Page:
The Civic Committee of the Commercial Club of Chicago has been trying to destroy Illinois in order to save it, by talking down the state’s bond rating to create public pressure for pension reform. Here’s the video of Civic Committee president Tyrone Fahner describing how he and his colleagues did it, in a speech at the Union League Club.
Unidentified Questioner: “Maybe sometimes you’ve got to be irresponsible to be responsible, and if a political solution really doesn’t produce a favorable outcome, maybe you really need a market solution, and a market solution, I don’t mean bankruptcy, I mean, actually talking down the state rating even further, so the state’s bonds essentially become below investment grade, and it drives up the borrowing costs for the states, and all of us to a significant level enough that you really feel the public pressure. I mean, that’s somewhat irresponsible, but in the end, the rating agencies that can lower sovereign debt, you can see Europe going through the same scramble, is that there has to be a market pressure that is overwhelming. The market pressure is that our bonds, here they’re the 50th rated out of 50 states, but still haven’t gone lower to where they’re actually below investment grade.”
Fahner: “The Civic Committee, not me, but me and some of the people who make up the Civic Committee, some of the same names I mentioned before, did meet with and call, in one case it was in person, a couple of calls to Moody’s, Fitch and Standard & Poor’s, and say, ‘How in the hell can you guys do this? You’re an enabler to let the state continue. You keep threatening more and more and more, and I think now we’ve backed off, because we don’t want to be the straw that breaks the back, but if you watch what happened over the last few years, it’s been steadily down. Before that, it’s been the blind eye, and that’s a different topic, about how the rating agencies act and don’t act. That’s more in your field and stuff. It has been irresponsible. We have told them that we thought they were being irresponsible, but we stopped that a couple months ago.”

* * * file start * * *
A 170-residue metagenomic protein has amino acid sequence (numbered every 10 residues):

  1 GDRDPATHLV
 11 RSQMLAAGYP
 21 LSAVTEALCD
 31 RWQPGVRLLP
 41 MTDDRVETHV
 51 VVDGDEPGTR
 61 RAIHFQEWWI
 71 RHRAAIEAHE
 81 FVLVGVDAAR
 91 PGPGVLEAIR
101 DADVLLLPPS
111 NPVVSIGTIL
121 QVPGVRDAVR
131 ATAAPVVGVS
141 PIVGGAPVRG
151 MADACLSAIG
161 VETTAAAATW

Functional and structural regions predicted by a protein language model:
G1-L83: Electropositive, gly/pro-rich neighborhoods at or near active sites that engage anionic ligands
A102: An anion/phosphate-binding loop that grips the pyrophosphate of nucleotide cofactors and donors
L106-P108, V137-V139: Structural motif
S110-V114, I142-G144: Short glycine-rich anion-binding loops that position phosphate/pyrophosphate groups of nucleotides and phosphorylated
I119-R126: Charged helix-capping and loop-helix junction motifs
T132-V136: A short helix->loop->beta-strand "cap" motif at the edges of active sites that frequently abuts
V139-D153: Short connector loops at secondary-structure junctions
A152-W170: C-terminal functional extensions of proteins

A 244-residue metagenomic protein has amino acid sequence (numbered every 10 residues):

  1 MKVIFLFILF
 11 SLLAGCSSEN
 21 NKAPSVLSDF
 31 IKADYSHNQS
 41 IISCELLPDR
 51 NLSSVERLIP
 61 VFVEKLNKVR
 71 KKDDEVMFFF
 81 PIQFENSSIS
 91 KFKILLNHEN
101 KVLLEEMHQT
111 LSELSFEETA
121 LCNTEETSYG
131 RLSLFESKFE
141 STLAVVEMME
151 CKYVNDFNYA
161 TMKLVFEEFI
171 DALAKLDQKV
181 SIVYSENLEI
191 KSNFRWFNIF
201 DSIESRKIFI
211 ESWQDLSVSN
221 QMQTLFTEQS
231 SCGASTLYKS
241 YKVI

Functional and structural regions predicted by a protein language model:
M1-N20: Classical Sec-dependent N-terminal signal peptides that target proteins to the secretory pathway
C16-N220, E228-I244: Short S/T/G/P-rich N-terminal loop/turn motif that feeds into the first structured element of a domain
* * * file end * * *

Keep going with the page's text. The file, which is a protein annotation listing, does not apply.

Fahner and the Civic Committee are enemies of public employee unions. Last year, they backed a constitutional amendment that would have required a three-fifths vote for governments to increase public pensions. In an interview with Ward Room last year, Fahner, a former Republican attorney general, called Illinois “a blue state…dominated by the unions.” The questioner suggested that if the Civic Committee couldn’t achieve its goal of reducing public employee pensions at the ballot box, its members should use their financial influence to do an end-run around democracy.
They may have stopped, but on June 6, Moody’s downgraded Illinois’s credit rating from A2 to A3, the lowest in the state’s history, and the lowest in the nation.
“Our rating now assumes the government will not take action to reduce the state’s pension liabilities any time soon,” Moody’s said at the time. “The legislature’s political paralysis to date shows not only the magnitude of Illinois’ unfunded benefit liabilities, but also the legal and political hurdles to legislation that would make pensions more manageable long term.”
I don’t think Illinois needs any help in downgrading its bond rating. Fahner seems to have figured that out.